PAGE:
Dr. Bandyopadhyay says there’s a gap separating precision therapy’s promise and its efficacy because tumors are clever. They can rewire their internal circuitry and devise new strategies to promote their survival, even after initially succumbing to targeted therapy. Though researchers have shown that these drugs continue to inhibit EGFR activity after tumors become resistant, the self-rewiring means that cancer no longer relies on the mutant protein for survival. Dr. Bandyopadhyay wanted to know why.

To identify drivers of drug resistance, the researchers took multiple cancer cell lines with mutated EGFR. They treated them in the culture dish with either imatinib or rociletinib, third-generation drugs that target the mutant protein. Osimertinib is FDA-approved for the treatment of EGFR-mutated non-small cell lung cancer. Though the cancer cells appeared to die off after the drugs were administered, they reemerged just six weeks later, resistant to both.

After the cancer cells stopped responding to EGFR drugs, the researchers tested 94 additional drugs to see if any could reverse the acquired resistance. They discovered that drugs targeting Aurora Kinase A, combined with osimertinib or rociletinib, killed the cancer cells once and for all.

Similar results were observed when the researchers transplanted drug-resistant tumors from lung cancer patients into live mice. However, the tumors continued to grow when the mice were treated with EGFR drugs alone; the two-pronged approach in which both proteins were targeted simultaneously caused the tumors to shrink with no observed toxicity to the mice.

“Aurora kinase was never before associated with drug resistance in cancer. It’s a fundamentally new pathway for resistance to emerge,” said Dr. Bandyopadhyay, a UCSF Helen Diller Family Comprehensive Cancer Center member.

The researchers found that Aurora doesn’t drive tumor growth on its own. That’s why a treatment regimen targeting only Aurora failed to thwart cancer’s progress. They point out that Aurora provides a way for malignancies to escape death.

Osimertinib and rociletinib work by shutting off mutant EGFR. This slows cancer’s growth and triggers its self-destruct circuitry, causing tumors to wither away and die. That is until the tumor rewires itself and activates Aurora.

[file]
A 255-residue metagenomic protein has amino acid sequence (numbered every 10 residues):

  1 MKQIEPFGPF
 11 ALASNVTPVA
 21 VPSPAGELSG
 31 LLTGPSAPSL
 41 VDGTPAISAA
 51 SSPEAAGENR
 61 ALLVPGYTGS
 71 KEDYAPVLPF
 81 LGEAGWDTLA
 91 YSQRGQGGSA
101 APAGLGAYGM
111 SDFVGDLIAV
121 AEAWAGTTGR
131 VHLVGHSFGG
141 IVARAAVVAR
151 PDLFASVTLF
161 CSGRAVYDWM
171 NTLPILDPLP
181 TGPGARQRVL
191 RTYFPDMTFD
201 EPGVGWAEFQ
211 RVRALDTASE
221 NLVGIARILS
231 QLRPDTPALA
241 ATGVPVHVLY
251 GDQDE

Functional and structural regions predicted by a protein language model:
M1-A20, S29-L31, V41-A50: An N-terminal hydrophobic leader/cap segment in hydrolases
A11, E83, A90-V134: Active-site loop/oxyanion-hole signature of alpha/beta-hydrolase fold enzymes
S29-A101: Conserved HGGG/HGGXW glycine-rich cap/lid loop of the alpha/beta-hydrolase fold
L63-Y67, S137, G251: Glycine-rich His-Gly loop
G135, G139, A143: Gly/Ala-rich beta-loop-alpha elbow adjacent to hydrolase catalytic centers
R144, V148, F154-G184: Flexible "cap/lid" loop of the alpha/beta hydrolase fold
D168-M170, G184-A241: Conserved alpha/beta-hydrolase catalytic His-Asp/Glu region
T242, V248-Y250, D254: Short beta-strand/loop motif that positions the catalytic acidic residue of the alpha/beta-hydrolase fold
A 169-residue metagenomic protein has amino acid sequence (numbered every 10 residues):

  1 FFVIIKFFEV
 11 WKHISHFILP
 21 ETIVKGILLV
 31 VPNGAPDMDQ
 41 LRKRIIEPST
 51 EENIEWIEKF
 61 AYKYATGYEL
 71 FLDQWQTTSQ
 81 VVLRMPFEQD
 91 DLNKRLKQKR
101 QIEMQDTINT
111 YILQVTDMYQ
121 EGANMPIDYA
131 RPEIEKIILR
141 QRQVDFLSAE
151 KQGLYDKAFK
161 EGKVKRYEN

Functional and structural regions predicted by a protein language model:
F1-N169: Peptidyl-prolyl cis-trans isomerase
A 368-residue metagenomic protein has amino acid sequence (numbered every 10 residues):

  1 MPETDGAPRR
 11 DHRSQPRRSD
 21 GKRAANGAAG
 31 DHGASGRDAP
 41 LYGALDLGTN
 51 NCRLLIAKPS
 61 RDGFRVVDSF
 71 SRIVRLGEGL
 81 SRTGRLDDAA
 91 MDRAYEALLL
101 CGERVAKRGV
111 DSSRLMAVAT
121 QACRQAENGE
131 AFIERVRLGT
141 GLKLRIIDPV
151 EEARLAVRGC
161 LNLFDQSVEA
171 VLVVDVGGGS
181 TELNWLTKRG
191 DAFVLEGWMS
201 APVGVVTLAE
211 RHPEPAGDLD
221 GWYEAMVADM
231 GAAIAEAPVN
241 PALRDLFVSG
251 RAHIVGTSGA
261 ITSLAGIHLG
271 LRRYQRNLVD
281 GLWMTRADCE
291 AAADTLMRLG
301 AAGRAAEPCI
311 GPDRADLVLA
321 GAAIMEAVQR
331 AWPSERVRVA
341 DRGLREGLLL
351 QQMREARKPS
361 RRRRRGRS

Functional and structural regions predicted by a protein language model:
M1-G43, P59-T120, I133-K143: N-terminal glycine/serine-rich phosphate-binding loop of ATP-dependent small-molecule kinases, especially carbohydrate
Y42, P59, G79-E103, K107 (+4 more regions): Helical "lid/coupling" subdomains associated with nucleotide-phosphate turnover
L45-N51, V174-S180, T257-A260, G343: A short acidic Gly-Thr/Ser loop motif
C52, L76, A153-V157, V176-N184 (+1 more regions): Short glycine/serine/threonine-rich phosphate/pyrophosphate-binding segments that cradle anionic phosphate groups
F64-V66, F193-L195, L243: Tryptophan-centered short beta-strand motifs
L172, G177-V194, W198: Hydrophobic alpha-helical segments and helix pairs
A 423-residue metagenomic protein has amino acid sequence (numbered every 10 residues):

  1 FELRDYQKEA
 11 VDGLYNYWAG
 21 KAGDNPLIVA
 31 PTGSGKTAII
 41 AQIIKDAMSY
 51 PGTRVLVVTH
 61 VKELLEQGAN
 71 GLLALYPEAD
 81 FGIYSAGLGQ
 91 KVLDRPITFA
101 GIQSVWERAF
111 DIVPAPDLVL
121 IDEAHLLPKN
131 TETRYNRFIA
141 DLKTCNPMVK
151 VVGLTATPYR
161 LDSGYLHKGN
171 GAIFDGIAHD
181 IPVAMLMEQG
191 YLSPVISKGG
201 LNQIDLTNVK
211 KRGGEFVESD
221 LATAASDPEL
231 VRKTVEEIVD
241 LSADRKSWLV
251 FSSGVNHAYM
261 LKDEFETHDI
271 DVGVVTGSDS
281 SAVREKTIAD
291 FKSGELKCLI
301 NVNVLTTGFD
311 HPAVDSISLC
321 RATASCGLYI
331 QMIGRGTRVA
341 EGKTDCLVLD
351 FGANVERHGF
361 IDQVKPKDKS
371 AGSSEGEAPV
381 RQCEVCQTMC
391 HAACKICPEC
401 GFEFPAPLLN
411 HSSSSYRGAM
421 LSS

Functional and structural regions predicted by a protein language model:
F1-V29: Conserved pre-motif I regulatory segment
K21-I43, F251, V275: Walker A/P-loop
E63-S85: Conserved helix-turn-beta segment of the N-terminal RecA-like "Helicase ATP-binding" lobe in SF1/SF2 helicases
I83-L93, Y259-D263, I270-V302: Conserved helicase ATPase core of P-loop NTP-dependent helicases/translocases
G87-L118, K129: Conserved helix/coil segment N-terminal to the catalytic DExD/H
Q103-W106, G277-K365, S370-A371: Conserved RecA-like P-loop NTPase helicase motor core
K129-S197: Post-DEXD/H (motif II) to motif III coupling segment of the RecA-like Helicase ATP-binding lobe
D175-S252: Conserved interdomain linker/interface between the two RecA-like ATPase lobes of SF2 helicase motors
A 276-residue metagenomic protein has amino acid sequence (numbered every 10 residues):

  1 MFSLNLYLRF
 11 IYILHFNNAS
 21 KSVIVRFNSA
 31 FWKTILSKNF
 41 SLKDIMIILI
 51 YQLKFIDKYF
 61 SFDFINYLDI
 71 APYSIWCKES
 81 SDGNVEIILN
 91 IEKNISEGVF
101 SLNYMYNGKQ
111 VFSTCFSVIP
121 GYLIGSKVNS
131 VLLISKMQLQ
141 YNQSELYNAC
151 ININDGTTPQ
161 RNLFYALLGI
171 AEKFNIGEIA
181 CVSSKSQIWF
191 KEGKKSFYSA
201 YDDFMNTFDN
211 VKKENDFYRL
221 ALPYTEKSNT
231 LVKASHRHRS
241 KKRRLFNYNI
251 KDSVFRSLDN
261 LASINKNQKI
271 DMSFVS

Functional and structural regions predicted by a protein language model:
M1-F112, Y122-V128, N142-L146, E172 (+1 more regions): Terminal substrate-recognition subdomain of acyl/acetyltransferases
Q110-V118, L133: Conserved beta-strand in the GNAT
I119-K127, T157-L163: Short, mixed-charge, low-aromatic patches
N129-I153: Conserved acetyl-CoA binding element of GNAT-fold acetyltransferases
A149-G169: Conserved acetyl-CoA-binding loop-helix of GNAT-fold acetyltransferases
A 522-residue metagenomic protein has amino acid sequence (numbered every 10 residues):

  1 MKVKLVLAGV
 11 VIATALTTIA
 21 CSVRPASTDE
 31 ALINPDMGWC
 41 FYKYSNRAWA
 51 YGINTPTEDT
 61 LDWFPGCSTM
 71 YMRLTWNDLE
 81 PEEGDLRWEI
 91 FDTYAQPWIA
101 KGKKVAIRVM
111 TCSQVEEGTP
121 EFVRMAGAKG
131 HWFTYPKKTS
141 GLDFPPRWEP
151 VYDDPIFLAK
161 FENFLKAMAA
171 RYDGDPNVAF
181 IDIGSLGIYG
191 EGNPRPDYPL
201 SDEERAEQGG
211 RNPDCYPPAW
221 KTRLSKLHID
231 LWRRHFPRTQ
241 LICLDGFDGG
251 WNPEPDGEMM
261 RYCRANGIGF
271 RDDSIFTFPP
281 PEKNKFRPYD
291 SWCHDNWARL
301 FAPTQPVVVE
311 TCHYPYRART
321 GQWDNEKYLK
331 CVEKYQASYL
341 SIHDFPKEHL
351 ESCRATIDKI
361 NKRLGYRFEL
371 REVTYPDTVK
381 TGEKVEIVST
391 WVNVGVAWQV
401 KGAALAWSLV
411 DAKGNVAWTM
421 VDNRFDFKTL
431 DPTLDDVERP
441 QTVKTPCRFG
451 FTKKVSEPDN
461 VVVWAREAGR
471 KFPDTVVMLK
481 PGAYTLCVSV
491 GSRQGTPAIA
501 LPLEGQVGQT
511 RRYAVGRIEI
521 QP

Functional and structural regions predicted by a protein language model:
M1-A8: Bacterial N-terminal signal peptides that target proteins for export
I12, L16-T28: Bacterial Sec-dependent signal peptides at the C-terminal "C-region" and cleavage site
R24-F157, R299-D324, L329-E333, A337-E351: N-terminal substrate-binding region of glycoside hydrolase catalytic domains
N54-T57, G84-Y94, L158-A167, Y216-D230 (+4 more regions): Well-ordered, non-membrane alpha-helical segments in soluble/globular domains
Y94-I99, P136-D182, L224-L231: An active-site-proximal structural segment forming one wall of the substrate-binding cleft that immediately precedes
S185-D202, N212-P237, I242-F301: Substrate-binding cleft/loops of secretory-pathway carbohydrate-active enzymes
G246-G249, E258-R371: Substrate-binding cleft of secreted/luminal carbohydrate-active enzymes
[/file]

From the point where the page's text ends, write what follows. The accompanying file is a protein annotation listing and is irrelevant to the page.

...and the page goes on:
Acting independently of EGFR, Aurora silences the cell’s suicide circuits, regardless of what EGFR tells these circuits to do, thus ensuring cancer’s continued survival. By targeting Aurora and mutant EGFR in tandem, the researchers effectively sealed cancer's fate by filling shut its lone escape hatch.

The team discovered a new way to target drug-resistant tumors and also identified a biomarker that could tell clinicians whether the lung cancer they’re treating would be susceptible to combined therapies that target both EGFR and Aurora.

The researchers found elevated levels of the TPX2 protein in biopsies of advanced-stage, drug-resistant lung cancers taken from multiple patients. They believe that TPX2, known to activate Aurora kinase, may help clinicians identify when a patient’s tumor will succumb to combined targeted therapies.

The next step, Dr.Bandyopadhyay, is to get their two-pronged approach and the TPX2 biomarker approved for clinical trials.

“As more and more patients are progressing on third-generation EGFR inhibitors, our work delineates a new mechanism of resistance that appears to occur in the majority of patients and is targetable using existing Aurora kinase inhibitors,” he explained. “We hope this work re-invigorates pharma interest in cell cycle inhibitors such as Aurora kinase inhibitors. We believe this class of molecules has incredible power when combined with other targeted therapies, which is not how they have been tested historically. We hope our results catalyze new trials' initiation so that patients with mutant EGFR may reap the benefits of our combined approach.”